Sports grants for clubs are one of the key areas of funding to target, whether that’s for an infrastructure project like a clubhouse build or kit for new teams.
Here, we’ll look at some of the options available from Sport England funding to other sports grants to try for.
Be sure you can tick all the requirements and hit whatever deadlines are part of the process. We’ve written a blog post with advice and some common funders.
Sport England Emergency Flooding Fund
Grants of National Lottery funding of up to £5,000 are available to help repair damage to pitches and facilities.
Following Storms Ciara and Dennis, clubs were seriously damaged and Sport England have acted to free up money from their Community Asset Fund to help.
The opportunity to repair grass pitches, to decontaminate and revitalise flood or wind-damaged clubhouses or overhaul damaged electrical systems will doubtless be appreciated.
Obviously, this won’t apply to all sports clubs but if yours has been affected then apply online and you should hear in a matter of weeks.
London Marathon Charitable Trust
This is a funding pot specific to London boroughs and has two funding streams; one for small grants (£5,000 - £50,000) and a major grant up to £150,000.
Their Facilities Grants programme focuses on building, renovating and modernising facilities in London and Surrey which encourage people to remain or become physically active.
Their criteria are very clear so it’s always worth poring over the fine detail. Funders want it to be as transparent as possible to be able to award monies and not disappoint.
Bernard Sunley Foundation
This is a funding pot with three funding levels: £5,000 and under (small), up to £20,000 (medium) and then over £20,000 (large).
As a sports club, the key criteria to note is this Foundation only funds charities registered in England and Wales or CIOs (Charitable Incorporated Organisations).
Have a read of what they fund but encouragingly, under the ‘Community’ arm of their website, they specifically mention grants towards the building or refurbishment of sports centres and pavilions and playing fields.
Aviva Community Fund
Every three months, £250,000 is shared equally among Aviva’s UK employees to donate to the projects that matter to them.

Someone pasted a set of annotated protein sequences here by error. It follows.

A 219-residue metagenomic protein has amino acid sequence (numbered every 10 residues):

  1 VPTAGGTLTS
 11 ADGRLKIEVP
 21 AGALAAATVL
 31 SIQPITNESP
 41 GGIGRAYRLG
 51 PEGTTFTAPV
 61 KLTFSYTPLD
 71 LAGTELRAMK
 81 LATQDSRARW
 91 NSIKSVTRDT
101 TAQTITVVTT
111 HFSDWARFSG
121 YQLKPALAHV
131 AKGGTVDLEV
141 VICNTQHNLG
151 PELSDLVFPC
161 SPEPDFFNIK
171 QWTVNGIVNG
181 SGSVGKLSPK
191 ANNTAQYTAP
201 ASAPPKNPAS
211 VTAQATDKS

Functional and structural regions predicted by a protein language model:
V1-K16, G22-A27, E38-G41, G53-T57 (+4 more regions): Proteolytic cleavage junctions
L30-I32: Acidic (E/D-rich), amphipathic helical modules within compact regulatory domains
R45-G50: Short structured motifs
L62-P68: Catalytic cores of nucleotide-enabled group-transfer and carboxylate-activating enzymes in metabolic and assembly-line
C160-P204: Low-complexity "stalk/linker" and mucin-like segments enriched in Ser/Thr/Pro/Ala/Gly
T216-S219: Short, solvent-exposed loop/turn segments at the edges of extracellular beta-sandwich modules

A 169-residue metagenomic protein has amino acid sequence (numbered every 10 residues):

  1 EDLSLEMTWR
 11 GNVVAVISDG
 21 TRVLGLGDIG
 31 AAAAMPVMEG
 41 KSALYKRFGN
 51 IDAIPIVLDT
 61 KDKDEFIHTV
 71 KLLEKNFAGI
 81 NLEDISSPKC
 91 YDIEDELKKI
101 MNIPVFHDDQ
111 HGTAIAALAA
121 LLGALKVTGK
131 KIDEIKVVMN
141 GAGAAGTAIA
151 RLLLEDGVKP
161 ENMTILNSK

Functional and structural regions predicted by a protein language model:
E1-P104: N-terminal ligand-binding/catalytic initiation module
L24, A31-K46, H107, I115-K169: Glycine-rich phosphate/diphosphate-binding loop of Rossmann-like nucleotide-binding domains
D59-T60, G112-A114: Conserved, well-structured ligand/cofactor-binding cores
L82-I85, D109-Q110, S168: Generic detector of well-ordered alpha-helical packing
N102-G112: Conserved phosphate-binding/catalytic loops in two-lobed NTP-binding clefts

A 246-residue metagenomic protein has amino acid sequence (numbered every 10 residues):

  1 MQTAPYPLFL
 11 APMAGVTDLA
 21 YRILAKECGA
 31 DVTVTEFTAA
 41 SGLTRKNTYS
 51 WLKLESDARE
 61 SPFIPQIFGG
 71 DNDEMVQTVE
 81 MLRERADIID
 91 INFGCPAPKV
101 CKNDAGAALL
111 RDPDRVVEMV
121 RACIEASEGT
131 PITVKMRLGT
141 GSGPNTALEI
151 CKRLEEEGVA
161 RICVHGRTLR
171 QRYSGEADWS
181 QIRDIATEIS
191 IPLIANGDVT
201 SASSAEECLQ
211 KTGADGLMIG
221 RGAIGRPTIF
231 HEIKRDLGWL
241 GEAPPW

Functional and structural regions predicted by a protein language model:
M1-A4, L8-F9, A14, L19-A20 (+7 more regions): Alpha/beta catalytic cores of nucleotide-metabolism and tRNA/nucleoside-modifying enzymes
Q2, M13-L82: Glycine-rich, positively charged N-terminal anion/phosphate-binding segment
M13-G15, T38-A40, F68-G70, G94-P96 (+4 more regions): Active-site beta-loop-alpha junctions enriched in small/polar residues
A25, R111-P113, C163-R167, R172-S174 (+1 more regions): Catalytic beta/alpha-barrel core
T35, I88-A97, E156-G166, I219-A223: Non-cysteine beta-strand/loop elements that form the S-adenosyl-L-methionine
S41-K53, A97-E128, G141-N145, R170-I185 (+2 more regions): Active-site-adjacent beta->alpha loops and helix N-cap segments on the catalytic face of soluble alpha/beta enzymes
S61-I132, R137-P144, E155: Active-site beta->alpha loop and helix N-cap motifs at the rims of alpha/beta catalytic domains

So, if a sports club is a charity (key criteria) then it can apply for funding of up to a maximum of £50,000 (via a Crowdfunding page) and Aviva employees then decide how the funding is distributed.
- Financial capability and inclusion: giving people the tools to become more financially independent
- Community resilience: tackling inequality and improving environments to build more connected, more resilient communities
Tesco Bags of Help
Your local supermarkets are a great funding opportunity as they often have community funds available through their own schemes.
One of those is Tesco Bags of Help who offer grants of up to £2,000 to UK projects. For sports clubs (by way of example), it is possible to use the grants to buy sports kit or make improvements to a building that benefits the local community.
You are less likely to be successful if your sports club has applied before due to volume of applications from charities and community organisations.
The way it works is that three community projects are shortlisted in a local area. These will then be voted on by customers in Tesco stores (projects change every 3 months).
After the deadline, the project with the most votes from Tesco shoppers get a grant up to £2,000, the second-placed receives up to £1,000 and third place will get £500.
Don’t be put off
Applying for grants and funding pots will vary quite a bit in what’s required and the hoops to jump through.
Of course, it’s disappointing if you don’t get the funding but there are always more chances with other funders.
Keep an eye on a variety of grants and seek out the advice of your local governing body as they’ll know what’s changing and what’s new.